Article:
6. Oh Adrienne this is such an important story. I hope it gains traction and opens up hearts and minds of children (and their parents) around the world. I’m eager to see the ways in which you tell–beyond illustrations–this powerful story. Retweeted and shared on FB ❤

    Liked by 2 people

    • Thank you Joyce, I hope I reach hearts of children and adults alike. I hope you like the book.

      Like

  7. I am glad you’re telling Hector’s story, Adrienne. Thank you.

    Liked by 2 people

    • Thank you Melanie, I hope you like it.

      Like

  8. Adrienne, thank you for drawing attention to such an important time and place. You’ve honored and given meaning to Hector’s short life. Bravo! I’m looking forward to adding this to my library.

    Liked by 2 people

    • Thank you Donna, that’s very kind of you. Thanks for adding HECTOR to your library collection, I couldn’t ask for any better compliment!

      Liked by 1 person

  9. Adrienne I’m so excited for you and can’t wait to read and see Hector’s story. Thanks for sharing your path to publication it was inspirational. I’ll post to both FB and Twitter. Best of luck!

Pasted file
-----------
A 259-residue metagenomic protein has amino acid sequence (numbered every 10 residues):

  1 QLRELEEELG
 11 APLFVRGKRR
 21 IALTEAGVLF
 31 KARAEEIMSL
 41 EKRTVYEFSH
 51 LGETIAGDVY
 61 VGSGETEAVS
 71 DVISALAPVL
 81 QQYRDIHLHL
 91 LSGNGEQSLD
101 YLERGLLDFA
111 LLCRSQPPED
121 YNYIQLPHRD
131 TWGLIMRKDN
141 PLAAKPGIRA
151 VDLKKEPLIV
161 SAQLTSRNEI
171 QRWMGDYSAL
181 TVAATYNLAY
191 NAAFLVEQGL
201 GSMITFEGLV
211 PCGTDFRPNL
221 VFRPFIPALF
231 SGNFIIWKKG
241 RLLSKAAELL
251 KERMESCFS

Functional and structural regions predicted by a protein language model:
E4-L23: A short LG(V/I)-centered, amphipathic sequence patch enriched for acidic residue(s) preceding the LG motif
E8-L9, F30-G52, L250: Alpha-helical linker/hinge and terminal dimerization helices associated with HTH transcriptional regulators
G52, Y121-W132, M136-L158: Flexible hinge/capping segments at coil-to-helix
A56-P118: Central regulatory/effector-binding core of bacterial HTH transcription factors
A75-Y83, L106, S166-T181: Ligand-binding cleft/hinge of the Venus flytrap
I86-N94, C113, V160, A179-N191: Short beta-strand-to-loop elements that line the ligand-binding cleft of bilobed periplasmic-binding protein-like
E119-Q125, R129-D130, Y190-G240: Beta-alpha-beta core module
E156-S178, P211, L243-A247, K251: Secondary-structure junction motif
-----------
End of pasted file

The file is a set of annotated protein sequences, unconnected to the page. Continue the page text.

Liked by 2 people

    • Thanks so much Chrissa! How kind of you. I hope you do like it. See at an SCBWI event soon, I hope!

      Like

  10. I have just completed a young adult novel about this. Well done. Veels geluk.

    Liked by 2 people

    • Baie dankie! A YA book sounds like a great idea, all the best with it. I’d be interested in seeing it.

      Like

  11. Wow! This looks like it is so full of history that it will really impact our understanding of what happened. Thank you for writing this! Congratulations!

    Liked by 2 people

    • Thank you very much for your enthusiastic comments! I hope the book lives up to expectations!

      Liked by 1 person

  12. I am SO looking forward to holding, seeing, reading and sharing this amazing book. Adrienne is going to touch so many lives through her thought-provoking writing and illustrations!